The Rockford Files
Gold and Berke are joined by Borchert to put the final seal on this difficult exposition in an hour. Kolbe’s alert and at the same time deadpan direction always lingers to get the last note of a scene. The New Jersey mobster’s Winnebago (his rough upbringing left him afraid to fly) shakes during interiors.
The mechanics of the story are greatly interesting, and all their intricacies are superbly regulated. A small mountain town is bought into by a mob that wants to build casinos, nevertheless Las Vegas wants it stopped. Rockford stumbles into it, or rather it stumbles on Rockford, there by himself to catch some trout.
The town’s pharmacist is its mayor, half the city council is on the pad, the deciding vote is paid by both sides and eventually murdered, a nature-loving acquaintance of Rockford’s. The sheriff, too, is bribed, and when the body disappears a little like Blowup, barking hounds outside the station reveal its whereabouts in the trunk of his cruiser.
A great deal of humor is in the strange surroundings and people forming the intrusive chorus to Rockford’s unassuming fishing trip, such as the reporter for a small-town paper looking for a byline, the mobster with his tale of childhood woe and construction rackets (highway and building), the diner owner who’s out of veal cutlets but gives away a wig with a full meal, and the tough guys who run Rockford out of town with his proxy vote or bring him back.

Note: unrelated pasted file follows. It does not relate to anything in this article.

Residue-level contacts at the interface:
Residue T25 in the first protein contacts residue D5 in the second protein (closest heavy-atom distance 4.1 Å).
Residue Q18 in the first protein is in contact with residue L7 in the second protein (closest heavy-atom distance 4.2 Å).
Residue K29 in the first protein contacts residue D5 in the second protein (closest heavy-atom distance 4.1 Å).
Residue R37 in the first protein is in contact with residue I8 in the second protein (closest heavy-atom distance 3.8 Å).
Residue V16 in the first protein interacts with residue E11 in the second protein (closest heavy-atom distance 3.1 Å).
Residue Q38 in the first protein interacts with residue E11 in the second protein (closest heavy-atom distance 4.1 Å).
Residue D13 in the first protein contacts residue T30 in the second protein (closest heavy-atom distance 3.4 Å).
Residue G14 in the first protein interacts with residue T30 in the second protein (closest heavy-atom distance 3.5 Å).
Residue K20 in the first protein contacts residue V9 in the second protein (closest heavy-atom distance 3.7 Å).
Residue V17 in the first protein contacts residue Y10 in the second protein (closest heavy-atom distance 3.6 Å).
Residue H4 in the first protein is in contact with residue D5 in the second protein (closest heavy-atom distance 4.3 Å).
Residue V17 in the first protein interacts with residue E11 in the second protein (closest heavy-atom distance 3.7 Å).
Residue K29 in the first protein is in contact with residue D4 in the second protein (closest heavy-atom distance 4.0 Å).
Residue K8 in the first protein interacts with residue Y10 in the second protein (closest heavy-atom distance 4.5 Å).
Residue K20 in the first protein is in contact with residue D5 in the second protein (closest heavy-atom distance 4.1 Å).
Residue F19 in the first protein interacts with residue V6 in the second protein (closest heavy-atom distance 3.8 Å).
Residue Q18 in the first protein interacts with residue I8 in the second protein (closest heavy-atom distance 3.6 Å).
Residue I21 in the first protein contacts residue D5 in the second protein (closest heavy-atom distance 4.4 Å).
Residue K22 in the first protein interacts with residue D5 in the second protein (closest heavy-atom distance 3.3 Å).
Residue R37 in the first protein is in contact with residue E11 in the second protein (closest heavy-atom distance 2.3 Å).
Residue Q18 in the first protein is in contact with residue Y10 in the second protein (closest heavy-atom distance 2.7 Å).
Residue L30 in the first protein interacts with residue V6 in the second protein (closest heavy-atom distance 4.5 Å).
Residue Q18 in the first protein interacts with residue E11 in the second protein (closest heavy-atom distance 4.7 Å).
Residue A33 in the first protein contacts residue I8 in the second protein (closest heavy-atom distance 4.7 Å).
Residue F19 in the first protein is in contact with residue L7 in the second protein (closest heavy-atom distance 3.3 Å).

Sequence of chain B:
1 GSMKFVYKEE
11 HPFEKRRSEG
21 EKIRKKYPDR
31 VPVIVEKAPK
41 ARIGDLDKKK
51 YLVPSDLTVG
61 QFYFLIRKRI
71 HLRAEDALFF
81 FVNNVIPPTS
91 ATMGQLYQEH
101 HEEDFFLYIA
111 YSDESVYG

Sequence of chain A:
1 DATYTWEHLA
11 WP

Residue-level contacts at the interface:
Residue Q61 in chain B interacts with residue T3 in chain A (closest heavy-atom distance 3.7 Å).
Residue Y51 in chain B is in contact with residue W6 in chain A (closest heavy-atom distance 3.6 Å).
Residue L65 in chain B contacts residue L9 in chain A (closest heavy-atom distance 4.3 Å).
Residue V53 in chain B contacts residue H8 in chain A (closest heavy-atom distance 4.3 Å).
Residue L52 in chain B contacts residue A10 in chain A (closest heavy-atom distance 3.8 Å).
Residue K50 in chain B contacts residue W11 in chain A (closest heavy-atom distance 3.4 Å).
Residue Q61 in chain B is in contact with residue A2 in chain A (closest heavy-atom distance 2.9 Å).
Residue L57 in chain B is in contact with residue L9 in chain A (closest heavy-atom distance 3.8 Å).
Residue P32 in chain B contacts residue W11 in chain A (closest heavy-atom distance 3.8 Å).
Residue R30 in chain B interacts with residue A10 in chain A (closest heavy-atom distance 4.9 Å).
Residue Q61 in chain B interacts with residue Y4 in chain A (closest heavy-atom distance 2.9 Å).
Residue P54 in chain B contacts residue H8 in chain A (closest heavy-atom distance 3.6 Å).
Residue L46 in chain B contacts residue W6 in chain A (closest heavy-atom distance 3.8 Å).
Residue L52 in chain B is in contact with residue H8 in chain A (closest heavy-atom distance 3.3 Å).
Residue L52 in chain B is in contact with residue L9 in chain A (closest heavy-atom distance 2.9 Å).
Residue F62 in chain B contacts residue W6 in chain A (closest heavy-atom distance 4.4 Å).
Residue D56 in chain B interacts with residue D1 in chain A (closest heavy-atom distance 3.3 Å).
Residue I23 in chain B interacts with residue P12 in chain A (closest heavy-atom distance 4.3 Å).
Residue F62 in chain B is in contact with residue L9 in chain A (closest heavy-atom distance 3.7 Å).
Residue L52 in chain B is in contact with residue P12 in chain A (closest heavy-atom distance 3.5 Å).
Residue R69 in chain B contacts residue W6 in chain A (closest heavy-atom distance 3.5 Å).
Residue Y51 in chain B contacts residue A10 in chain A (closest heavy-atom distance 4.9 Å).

When the reporter brings in the Highway Patrol at last, Rockford borrows a cruiser to catch the mobster fleeing town, pursued by the rest at full tilt.
Curse of the King Kamehameha Club
A kahuna administers the curse in public, no-one knows why. A newswoman for a local TV station wants the property, her grandfather leases it to the club for “Hawaiians, Japanese, haules, everybody”.
The mobster Tony Alika had done the same to Five-O, Herman Wedemeyer is here as coroner to witness. Gretchen Corbett is the on-camera reporter, Lew Ayres the sentimental gentleman, Manu Tupou a club regular with the kahuna gift.
The old man’s diuretic pills kill a local athlete and damn near Rick. The reporter’s kahuna perishes in a cane fire (or rather a backfire she sets against Magnum and T.C.), like a suspect in another Five-O case.